On Tuesday, September 9, an explosion ripped through a building in Idlib in northwest Syria, killing dozens of people. While speculation persists about the source of the explosion, its results are now clear: the blast wiped out most of the senior leadership of the Ahrar al-Sham Islamic Movement.

Confirming the news, the Islamic Front—an Islamist umbrella organization which Ahrar al-Sham helped create in late 2013—has issued a brief statement in Arabic and English, reproduced here in full:*


Who, when disaster strikes them, say, "Indeed we belong to Allah, and indeed to Him we will return." Those are the ones upon whom areblessings from their Lord and mercy. And it is those who are the [rightly] guided.

Among the believers are men true to what they promised Allah. Among them is he who has fulfilled his vow [to the death], and among them is he who awaits [his chance]. And they did not alter [the terms of their commitment] by any alteration–

The Islamic Front gives the Muslim world the good news of the martyrdom of the head of Ahrar al-Sham Islamic Movement (Head of the Political Bureau of the Islamic Front) Hassane Abboud (Abu Abdullah al-Hamawi) and some of his companions: Abu Yazen al-Shami, Abu Talha al-Ghab, Abu Abdulmalek al-Sharei (head of the Islamic Sharia Council of the Islamic Front), Abu Ayman Al-Hamwi, Abu Ayman Ram Hamdan, Abu Sariya al-Shami, Muhibbeddin al-Shami, Abu Yusuf Binnish, Talal al-AhmadTammam, Abul-Zubeir al-Hamawi, Abu Hamza al-Raqqa and several other leaders of Ahrar al-Sham.

They died through a car bomb while they were meeting in rural Idlib. They died after years of Jihad against the Taghut [tyrant] of the Levant. May Allah grant them mercy and accept them as martyrs!

*Some Arabic names have been adjusted for consistency in spelling.

Top leaders killed

The list of dead reads like a who’s who of Ahrar al-Sham leaders. Not only do the fallen fighters include the founder and emir of the group, the scholar-warrior Hassan Abboud, better known by his nom de guerre Abu Abdullah al-Hamawi. There is also the top military commander Abu Talha al-Ghab, the religious ideologues Abu Abdelmalek al-Sharei and Abu Sariya al-Shami, Abul-Zubeir al-Hamawi who led the main Ahrar al-Sham faction in Hama, and so on.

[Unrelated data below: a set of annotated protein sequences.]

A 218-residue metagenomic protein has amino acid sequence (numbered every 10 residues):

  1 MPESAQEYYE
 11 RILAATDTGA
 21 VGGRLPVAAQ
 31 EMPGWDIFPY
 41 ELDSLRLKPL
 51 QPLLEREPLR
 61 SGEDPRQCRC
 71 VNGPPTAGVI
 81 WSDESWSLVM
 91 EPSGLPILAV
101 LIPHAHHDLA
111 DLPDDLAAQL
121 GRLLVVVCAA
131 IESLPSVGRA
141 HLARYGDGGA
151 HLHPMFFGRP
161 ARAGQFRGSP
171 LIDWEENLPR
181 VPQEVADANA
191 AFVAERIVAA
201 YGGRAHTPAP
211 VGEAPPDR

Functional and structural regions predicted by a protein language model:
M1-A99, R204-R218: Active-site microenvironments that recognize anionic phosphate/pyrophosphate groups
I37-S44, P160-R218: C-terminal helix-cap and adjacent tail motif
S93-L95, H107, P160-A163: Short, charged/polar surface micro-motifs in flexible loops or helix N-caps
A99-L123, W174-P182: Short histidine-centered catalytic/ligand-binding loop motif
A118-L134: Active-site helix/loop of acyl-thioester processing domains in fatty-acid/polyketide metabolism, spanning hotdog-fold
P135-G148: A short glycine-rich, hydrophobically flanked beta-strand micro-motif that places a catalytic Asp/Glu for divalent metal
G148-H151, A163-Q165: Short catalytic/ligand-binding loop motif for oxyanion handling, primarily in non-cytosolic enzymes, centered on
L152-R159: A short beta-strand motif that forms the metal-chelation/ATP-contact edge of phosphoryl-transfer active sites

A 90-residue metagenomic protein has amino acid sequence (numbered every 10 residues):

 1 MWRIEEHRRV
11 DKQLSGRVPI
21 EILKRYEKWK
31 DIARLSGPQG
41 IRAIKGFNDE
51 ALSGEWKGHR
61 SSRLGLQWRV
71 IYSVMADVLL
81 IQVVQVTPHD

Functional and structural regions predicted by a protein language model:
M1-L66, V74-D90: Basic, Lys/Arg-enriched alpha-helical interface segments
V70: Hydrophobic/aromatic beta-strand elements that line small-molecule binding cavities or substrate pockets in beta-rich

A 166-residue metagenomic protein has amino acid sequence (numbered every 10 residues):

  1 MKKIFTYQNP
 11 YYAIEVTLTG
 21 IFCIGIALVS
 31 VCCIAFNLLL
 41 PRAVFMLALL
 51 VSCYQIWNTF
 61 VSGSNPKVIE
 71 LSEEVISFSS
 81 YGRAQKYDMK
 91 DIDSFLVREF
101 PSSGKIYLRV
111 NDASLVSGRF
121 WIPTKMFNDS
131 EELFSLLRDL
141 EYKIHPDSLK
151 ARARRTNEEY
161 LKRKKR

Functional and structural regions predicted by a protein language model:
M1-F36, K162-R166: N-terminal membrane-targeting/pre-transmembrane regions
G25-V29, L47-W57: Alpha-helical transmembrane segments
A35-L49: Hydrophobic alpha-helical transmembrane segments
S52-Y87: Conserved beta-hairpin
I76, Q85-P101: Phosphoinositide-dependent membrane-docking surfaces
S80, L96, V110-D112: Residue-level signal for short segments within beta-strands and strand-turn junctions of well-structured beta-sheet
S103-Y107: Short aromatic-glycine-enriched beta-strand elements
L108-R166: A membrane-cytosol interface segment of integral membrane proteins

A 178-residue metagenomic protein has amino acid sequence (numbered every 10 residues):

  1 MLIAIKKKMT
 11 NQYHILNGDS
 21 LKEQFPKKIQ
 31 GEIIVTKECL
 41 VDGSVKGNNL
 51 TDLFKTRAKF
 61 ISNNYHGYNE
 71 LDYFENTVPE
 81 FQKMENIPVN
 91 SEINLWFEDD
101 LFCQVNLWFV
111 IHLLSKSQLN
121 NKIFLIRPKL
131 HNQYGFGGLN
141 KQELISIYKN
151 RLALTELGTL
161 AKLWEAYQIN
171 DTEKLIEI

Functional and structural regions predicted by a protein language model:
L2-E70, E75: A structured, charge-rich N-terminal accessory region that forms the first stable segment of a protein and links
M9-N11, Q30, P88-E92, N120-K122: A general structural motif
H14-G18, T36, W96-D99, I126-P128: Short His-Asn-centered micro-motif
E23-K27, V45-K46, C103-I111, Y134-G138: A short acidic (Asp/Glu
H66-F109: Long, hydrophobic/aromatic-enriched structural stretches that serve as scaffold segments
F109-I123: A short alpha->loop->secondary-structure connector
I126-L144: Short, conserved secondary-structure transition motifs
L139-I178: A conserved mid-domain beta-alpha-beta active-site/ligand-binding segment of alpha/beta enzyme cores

Only a few of the publicly known faces of the group seem to have survived the blast, including the veteran Islamist ideologue Mohamed Ayman Aboul-Tout (alias Abul-Abbas al-Shami), the Idlib-born Islamic judge and former spokesperson Mohammed Talal Bazerbashi (alias Abu Abderrahman al-Souri), the international relations official Abu Mustafa al-Absi, and a founding leader called Khaled Abu Anas from Saraqib in the Idlib Province.

Of course, there may still be influential but unknown figures left who could step into the void and prevent Ahrar al-Sham from fracturing. But if not, it seems that one of Syria’s most important rebel groups has been decapitated.

Why Ahrar al-Sham matters

Ahrar al-Sham was one of the first armed movements to emerge in Syria, and it has long appeared to be one of the best organized. Its foundations were laid in Idlib and Hama in May-June 2011 by former Islamist political prisoners and Iraq war veterans held in the Sednaya Prison north of Damascus, after their release from jail in early 2011. These men espoused a stark Salafi ideology calling for a Sunni theocracy in Syria. Funding was quickly secured from foreign sympathizers such as Hajjaj al-Ajami and other Gulf clerics, many of whom were linked to the Salafi Umma Party in Kuwait.

Ahrar al-Sham never made any pretense of belonging to the so-called Free Syrian Army (FSA), an umbrella term for rebels backed by some Western and Gulf countries. But while it was in some ways close to the al-Qaeda movement, and some leaders had worked with Osama bin Laden in Afghanistan, Ahrar al-Sham was not quite a transnational jihadi group either. For one thing, it consistently stated that its battle was limited to Syria and avoided the aggressive minority-baiting common among the more radical jihadis. Ahrar al-Sham also sought to ally pragmatically with all groups fighting Syrian President Bashar al-Assad’s government—certainly including al-Qaeda’s Nusra Front, but also Western-backed FSA factions. Emerging as a central pillar within the wider Syrian Islamist landscape, Ahrar al-Sham helped engineer a large rebel coalition called the Syrian Islamic Front (SIF) in December 2012 and then grew by absorbing most of its smaller member groups. A year later, the enlarged Ahrar al-Sham movement co-created a successor to the SIF, the still-existing Islamic Front.